Octavo (150 x 115 mm.) full contemporary green cloth binding with publisher’s pasted paper title label to upper board, spine with gilt ruling, light wear to top of spine. With general map of England and Wales, letterpress title page, Preface, Contents, List of Mail-Coaches and 42 maps of the counties, North and South Wales as called for, each with leaf of descriptive text, in good condition.
This fine little series of maps was first published by James Wallis (fl.1810-25) c.1812 as Wallis’ New Pocket Edition of the English Counties or Traveller’s Companion. The maps are easily distinguished by the design of the title at the top of the map. They include a wealth of information with a key in the lower margin. A further edition was published c.1814 before they were used in two works by Patrick Martin, as the extremely rare Sportsman’s Almanack and the New Travellers Guide which survives in just the one known example.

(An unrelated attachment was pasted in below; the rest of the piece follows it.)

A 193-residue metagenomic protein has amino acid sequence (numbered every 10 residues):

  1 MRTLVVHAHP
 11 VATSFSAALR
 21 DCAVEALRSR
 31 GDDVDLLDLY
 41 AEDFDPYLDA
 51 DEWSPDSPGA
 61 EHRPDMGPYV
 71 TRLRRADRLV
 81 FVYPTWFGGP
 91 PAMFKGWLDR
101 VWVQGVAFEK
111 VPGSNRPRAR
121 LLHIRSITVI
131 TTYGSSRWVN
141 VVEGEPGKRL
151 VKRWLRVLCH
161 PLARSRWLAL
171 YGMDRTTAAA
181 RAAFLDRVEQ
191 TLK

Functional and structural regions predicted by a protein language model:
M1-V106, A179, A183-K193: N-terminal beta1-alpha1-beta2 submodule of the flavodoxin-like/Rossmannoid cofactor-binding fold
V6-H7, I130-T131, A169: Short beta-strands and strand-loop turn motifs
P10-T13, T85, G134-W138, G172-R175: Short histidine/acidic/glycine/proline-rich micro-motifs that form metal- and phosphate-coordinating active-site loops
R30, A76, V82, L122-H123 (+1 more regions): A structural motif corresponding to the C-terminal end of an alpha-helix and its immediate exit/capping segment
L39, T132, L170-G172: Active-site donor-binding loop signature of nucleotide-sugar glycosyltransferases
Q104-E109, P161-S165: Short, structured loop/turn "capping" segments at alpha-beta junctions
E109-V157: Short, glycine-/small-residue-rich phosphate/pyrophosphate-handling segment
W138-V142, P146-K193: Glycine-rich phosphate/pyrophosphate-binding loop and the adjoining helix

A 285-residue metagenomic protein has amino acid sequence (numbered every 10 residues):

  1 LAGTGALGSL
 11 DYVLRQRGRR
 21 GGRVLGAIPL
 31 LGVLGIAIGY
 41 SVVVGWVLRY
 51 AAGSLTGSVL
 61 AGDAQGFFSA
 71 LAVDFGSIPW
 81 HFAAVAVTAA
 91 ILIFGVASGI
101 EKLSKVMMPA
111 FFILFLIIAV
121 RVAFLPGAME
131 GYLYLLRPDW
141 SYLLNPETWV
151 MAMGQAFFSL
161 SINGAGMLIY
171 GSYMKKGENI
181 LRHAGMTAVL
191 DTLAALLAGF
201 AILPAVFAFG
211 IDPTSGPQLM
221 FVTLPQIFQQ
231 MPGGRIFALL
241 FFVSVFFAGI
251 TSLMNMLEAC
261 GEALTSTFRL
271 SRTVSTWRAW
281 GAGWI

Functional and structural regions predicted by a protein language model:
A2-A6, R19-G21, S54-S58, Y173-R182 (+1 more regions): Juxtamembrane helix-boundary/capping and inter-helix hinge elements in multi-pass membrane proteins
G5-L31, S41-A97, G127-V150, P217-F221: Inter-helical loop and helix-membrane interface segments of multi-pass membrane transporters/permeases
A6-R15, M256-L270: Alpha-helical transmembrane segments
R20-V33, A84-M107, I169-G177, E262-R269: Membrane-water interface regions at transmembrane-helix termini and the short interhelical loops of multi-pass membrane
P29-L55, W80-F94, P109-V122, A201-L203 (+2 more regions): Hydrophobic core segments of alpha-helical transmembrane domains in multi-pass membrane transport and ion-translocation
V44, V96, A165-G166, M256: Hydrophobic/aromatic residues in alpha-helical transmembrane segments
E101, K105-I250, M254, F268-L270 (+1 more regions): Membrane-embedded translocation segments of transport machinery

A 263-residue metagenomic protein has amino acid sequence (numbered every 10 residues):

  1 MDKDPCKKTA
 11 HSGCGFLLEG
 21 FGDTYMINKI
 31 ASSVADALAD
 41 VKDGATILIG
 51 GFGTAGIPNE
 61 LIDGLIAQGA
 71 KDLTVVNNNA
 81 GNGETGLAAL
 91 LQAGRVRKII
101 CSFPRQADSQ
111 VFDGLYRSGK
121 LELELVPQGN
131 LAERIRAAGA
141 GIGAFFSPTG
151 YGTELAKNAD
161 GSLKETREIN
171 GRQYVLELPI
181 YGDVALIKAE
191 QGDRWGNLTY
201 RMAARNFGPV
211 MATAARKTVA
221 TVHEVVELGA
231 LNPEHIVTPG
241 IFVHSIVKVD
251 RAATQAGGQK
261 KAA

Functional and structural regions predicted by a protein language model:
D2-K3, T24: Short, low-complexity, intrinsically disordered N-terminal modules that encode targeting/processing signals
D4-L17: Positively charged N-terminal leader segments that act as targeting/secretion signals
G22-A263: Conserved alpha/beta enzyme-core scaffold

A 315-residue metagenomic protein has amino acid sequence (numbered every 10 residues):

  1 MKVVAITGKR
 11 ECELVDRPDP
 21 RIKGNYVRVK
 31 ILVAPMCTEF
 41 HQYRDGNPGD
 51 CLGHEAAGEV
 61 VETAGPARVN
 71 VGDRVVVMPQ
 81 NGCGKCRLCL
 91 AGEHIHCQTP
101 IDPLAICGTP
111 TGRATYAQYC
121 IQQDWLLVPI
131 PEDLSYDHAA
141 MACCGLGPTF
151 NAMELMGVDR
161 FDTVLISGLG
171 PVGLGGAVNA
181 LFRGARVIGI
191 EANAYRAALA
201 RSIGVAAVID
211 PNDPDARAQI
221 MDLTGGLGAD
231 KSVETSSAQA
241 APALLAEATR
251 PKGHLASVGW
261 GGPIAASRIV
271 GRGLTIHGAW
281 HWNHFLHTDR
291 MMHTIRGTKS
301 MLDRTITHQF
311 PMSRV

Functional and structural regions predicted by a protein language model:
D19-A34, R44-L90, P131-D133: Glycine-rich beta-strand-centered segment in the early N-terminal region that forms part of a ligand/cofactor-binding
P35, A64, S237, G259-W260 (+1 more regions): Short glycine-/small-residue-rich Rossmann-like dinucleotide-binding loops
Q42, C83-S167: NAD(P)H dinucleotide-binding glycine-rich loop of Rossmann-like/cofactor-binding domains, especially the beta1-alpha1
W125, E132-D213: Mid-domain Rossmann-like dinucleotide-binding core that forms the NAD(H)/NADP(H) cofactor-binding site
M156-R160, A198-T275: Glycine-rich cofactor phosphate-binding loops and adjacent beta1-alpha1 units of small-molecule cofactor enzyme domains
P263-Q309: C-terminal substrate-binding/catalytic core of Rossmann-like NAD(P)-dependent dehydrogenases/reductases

By 1819 the work was in the hands of William Lewis (fl.1796-1838) who reissued it as Lewis’s, New Traveller’s Guide. Although undated the Preface was signed 16 October 1819. The atlas was on sale for many years apparently unaltered. In 1835 Lewis re-titled the work as Lewis’s New Traveller’s Guide, and Panorama of England & Wales with a new typographic title page. It was for sale at ‘Ten Shillings and Sixpence’ as stated on the cover title. A further edition was published in 1836, offered here. It is otherwise unaltered with the price being the same. The same Preface dated 1819 and introductory text are reused. The Preface had stated ‘a very large impression of this Edition’, clearly enough to survive 16 years for this issue. Rightly or wrongly the ‘Table of the Charges for a Pair of Post-Horses’ has similarly not been altered. Despite the title calling for 44 maps as originally published by Wallis, the same 43 are present and no more. That of the Isle of Wight was dropped for all editions of this title. All now bear the Lewis imprint although here all are trimmed below before binding, some quite close. Provenance: inscription of Francis Rogers 1836 to title page; private English collection. Carroll (1996) 68; Chubb (1927) 365; Worms & Baynton-Williams (2011).